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Heartbreak and Healing: Lynn Joseph's Dancing in the Rain

Heartbreak & Healing: Lynn Joseph's Dancing in the Rain

A twelve year old girl who believes she is a mermaid and an eight year old boy far wiser than his years find solace in each other in the aftermath of 9/11. With the feel of a fairy tale and the plot of a documentary, Dancing in the Rain follows the alternating narratives of two Dominican children as they deal with a tragedy that will change their lives forever.

Twelve-year-old Elizabeth lives in a dreamland where hair and waves can be butterflies and where horses dance in the rain. She finds familiarity and succour in nature, frequently escaping her Doña Maria’s house in the Dominican Republic to watch the sea from her backyard. Meanwhile in New York eight-year-old Brandt daydreams over the Hudson River while playing peacemaker with his mother and older brother. Both lives will be overturned in unimaginable ways after the devastating attack on the Twin Towers.

Lynn Joseph has plenty of experience channelling the inner thoughts of young adults: Dancing in the Rain is her third YA novel, and she has an MFA in Writing for Children and Young Adults. She was also born in Trinidad and so her writing is filled with the mellifluous rhythm characteristic of Caribbean accents. Here and there she drop snatches of the Dominican Republic’s primarily Spanish dialect, evocating a sense of warmth and intimacy without which the story’s landscape would have remained woefully bleak.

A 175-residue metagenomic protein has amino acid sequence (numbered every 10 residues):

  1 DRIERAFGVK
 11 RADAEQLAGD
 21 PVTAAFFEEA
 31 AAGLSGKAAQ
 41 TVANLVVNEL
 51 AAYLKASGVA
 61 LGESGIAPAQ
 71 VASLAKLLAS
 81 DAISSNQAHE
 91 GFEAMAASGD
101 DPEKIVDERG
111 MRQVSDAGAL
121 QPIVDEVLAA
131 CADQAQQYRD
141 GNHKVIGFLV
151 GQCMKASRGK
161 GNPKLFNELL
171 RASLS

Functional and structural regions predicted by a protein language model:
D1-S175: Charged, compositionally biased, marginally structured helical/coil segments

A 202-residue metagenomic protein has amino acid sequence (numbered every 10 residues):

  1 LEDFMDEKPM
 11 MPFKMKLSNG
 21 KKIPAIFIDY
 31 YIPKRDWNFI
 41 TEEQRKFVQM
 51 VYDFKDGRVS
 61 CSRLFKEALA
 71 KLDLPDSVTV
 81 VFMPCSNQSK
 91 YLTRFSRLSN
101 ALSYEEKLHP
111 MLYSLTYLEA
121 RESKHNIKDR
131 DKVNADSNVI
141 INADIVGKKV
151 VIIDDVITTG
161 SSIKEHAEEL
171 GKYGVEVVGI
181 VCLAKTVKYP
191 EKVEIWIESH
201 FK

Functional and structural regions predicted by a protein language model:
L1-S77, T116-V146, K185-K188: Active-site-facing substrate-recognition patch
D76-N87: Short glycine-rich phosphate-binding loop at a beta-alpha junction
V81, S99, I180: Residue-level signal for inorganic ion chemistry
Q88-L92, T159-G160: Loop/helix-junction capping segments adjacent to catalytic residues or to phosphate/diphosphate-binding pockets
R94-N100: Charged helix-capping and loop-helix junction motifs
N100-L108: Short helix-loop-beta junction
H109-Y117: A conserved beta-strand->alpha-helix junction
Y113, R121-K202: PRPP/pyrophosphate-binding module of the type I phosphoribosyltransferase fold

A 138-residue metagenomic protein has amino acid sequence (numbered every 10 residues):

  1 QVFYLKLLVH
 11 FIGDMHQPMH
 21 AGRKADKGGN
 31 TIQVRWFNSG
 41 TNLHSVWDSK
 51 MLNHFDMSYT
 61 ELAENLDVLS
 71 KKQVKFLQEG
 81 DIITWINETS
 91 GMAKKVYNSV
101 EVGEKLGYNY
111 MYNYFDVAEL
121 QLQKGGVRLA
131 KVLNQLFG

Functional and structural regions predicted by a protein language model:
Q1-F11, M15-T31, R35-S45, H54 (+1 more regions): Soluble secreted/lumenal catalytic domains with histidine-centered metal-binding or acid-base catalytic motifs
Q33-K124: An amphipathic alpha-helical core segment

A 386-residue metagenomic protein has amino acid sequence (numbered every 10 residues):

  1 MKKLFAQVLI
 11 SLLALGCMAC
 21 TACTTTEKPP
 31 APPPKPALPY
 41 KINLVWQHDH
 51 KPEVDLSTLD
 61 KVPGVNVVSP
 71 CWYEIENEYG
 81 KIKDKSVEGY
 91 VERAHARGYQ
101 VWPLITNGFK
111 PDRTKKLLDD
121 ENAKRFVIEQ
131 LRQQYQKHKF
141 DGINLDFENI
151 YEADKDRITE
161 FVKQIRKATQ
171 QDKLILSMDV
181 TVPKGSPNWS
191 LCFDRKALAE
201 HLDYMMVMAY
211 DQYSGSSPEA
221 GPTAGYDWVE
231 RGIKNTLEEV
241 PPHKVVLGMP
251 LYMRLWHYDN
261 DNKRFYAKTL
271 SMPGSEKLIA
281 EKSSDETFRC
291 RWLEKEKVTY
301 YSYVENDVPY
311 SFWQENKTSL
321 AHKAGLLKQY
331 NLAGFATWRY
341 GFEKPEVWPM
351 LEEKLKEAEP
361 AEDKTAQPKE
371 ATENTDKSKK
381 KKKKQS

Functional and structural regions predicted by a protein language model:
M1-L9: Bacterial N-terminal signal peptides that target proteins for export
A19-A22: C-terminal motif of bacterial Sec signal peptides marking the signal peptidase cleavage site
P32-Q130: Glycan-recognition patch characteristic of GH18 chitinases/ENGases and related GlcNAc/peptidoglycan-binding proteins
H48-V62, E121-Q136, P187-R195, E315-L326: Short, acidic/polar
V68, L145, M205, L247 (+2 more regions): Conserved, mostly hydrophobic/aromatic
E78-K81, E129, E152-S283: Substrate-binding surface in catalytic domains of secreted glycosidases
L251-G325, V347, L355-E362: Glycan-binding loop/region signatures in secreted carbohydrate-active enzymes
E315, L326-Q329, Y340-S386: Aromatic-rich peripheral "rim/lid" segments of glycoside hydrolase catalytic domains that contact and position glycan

From these backgrounds she skilfully recreates the colourful world of the Caribbean and New York with a childlike optimism, bringing the setting to life with descriptive and linguistic flair. Storm clouds are a promise of new seashells for the tide pool, not just a harbinger of doom. Moving to another country is an exciting new adventure, not just a balm for grief.

Employing the emotions of Elizabeth and Brandt, Joseph aims straight for the heart; loss and loneliness balance on a knife’s edge with the bright-eyed optimism that youth inspires. The voice of each narrator manages to always pull us back just when we’ve gotten too close to the edge of misery.

Dancing in the Rain dances so well it is easy to relegate that misery to the stuff of nightmares, banished by the morning sun. Indeed Joseph does just that, resisting the urge to shy away from dark themes (stories of World War II concentration camps) and instead contrasting them with uplifting ones (fixing all your problems with horses and flan). The end result is an authentic portrayal of the remarkable resilience of children.

The young reader will be delighted by Brandt and Elizabeth’s grand schemes and will not be able to resist being drawn into their shared sorrow, a sorrow which will resonate deeply with anyone who has experienced a crisis. The older reader will appreciate the fresh perspective of the well-known disaster and the unexpected feelings of hope the story leaves behind.

Despite the shadow of catastrophe, the ultimate message of Dancing in the Rain (as evinced by the imagery of the novel’s title) is one of joy in the midst of unfavourable circumstances. Much like the glass jar of flowers and moonbeams that Brandt presents to his mother, the magic of this novel is easily overlooked but utterly precious. A treasure to be savoured and revisited whenever there is a need for hope in dark times.

Title: Dancing in the Rain

Author: Lynn Joseph

Publisher: Blouse & Skirt Books (July 2016)